I wanted to backtrack for a second. You’d mentioned that some of the songs on Love for the Lack of It were two, three years old. Which are those?

I had the lyrics for “When the Bloom Fades” for a while, but had them for a different riff in the same sort of vibe. We put them to a different chord progression. That song I’d written for my dog Wendy, a really fluffy Australian shepherd. She just overheats in the summer. My wife and I got her as a puppy, and for those out there who’ve raised a puppy on their own, it’s also a life-changing situation. Everyone in LA in the summer is hiking, at the beach, biking – before COVID. Everyone’s out on the streets. Wendy just doesn’t do well in heat. I can’t help but think about mortality all the time. Putting so much of myself into this dog, I just love her so much. Knowing I’m going to watch her die, that idea just destroys me. This song was just me fleshing out that internal conversation. I hope I never forget those little things she does. You know when a dog has their mouth closed, then just opens it a little and it’s like, “Is this dog actually smiling at me?” Wendy does that. I’ll never remember every time she does that. It’s hard to choose what you remember, but I wanted to write a song about it. It’s a little piece of sonic history I can go back to. 

I wanted to ask about “Waiting for the Other Shoe to Drop.” It’s different for the album and for the band and I was curious how it came together.

It was one of those songs I was really championing the idea of diving into this one track and not thinking about how it fit with the others around it. I had actually written that electronic drumbeat when I lost the ability to play guitar – I went to Goodwill and bought this old Yamaha keyboard. I just started writing songs on the keyboard instead of guitar, and it’s got this drum option, so I’d write drumbeats. That one, at the back of that song, I wrote on this Goodwill keyboard. It was originally a voice memo but the sound quality was so bad I rerecorded it. That beat is me on this old crappy keyboard. The song is definitely one of the heavier songs – I don’t know, since every song is basically about depression – but the title is in reference to my tendency to create problems out of thin air. For me, when things are good, I’m always looking over my shoulder, waiting for the other shoe to drop. Amanda, my wife, and I got married and things were going great, and in my mind I was like, “This is too good to be true.” Lo and behold, four, five months after, I come down with this autoimmune disease. She has to put on my socks, tie my shoes for over a year. That’s what the title’s about. That’s kinda what the song is about. There’s a line in the song, “You keep me alive constantly.” I truly don’t know where I’d be without Amanda. That’s kind of the thesis of the song. The last line of the song is “You and I will never see the things we miss while you’re tying my shoes,” and it’s about the way we had all these dreams. Our first year of marriage, we’re going to travel, we’re going to do this, and then our whole lives were put on hold just for her to keep me alive. It’s super gnarly to talk about, but these are the things we should be talking about. This is life. What are we talking about if we don’t talk about the things that are important to us? We don’t talk about the way we feel enough.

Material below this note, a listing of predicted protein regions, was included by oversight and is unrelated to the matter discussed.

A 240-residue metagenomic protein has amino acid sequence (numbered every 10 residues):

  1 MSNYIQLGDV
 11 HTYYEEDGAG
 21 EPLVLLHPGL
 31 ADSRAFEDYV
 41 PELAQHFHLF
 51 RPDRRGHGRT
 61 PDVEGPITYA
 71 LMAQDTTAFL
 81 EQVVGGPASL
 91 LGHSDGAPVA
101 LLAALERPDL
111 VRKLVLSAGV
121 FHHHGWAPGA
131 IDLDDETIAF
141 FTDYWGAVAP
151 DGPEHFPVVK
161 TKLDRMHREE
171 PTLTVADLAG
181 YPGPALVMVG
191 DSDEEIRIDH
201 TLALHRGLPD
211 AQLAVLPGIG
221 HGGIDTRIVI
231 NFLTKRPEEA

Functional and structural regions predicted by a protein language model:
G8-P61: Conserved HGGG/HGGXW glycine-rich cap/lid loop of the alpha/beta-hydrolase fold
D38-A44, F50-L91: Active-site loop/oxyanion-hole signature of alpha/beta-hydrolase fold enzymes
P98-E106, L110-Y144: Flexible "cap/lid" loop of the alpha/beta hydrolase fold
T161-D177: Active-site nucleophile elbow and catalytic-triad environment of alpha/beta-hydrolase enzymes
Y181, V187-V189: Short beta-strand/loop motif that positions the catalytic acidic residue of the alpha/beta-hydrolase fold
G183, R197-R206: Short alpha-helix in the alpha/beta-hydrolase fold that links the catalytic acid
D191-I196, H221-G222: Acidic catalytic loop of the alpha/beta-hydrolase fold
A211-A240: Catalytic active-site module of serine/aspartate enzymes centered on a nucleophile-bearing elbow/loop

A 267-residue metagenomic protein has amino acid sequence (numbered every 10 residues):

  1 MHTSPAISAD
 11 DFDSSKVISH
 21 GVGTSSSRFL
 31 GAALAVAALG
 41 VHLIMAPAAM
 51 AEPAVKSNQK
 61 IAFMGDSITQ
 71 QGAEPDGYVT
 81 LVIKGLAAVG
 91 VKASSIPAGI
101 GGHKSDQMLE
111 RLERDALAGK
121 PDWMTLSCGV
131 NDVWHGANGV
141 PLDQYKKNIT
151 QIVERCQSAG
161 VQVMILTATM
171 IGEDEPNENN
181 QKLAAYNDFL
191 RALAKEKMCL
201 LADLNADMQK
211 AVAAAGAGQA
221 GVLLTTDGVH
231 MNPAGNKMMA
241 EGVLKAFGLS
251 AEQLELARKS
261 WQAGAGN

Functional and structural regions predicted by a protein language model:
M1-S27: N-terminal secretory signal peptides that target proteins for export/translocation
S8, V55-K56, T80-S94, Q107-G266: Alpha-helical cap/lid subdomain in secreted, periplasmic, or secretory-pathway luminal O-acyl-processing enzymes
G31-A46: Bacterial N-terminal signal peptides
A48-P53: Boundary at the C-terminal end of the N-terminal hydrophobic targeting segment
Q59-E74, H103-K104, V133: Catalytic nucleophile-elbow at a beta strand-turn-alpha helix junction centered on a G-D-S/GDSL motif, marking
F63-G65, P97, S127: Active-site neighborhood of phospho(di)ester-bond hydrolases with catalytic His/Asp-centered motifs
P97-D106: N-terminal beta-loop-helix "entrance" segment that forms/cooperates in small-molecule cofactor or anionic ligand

I think that’s part of the reason I like talking to songwriters. You get to discuss things you ordinarily might not talk about with strangers.

Exactly. We’re in such a microcosm of a situation right now – total strangers, on the phone, you’re on the East Coast, I’m on the West Coast, but I’m talking to you about some of the most sensitive topics in my life. It’s a very, very strange and special situation we’re blessed to be in. These interactions really aren’t small. If we can talk to someone and have that influence us to be better, that’s the kind of movement we’re trying to create here. 

I’ve just got one more – if you played Love for the Lack of It for the Tim who wrote You, Fear and Me back in 2014, what would he think of it?

I think he’d be excited. He’d be like, “Oh, so you’ve been listening to Death Cab, stopped listening to Mineral and Sunny Day Real Estate and started listening to Death Cab and the National.” I’d probably roast him a little bit. 

That sounds awesome. Is there anything else I didn’t ask you about that you want readers to know?

I’m supposed to plug the record, and maybe people’ll listen to it. We made a cool music video for the song “Feel Enough.” It’s probably on YouTube. Be good to people. It’s so easy to find a couple things in common with someone you disagree with. If you can find the patience in yourself to find something in common and take those steps to not dislike the person, we’re all just human and we’re all just trying.

Zac Djamoos | @gr8whitebison

The Alternative is ad-free and 100% supported by our readers. If you’d like to help us produce more content and promote more great new music, please consider donating to our Patreon page, which also allows you to receive sweet perks like free albums and The Alternative merch.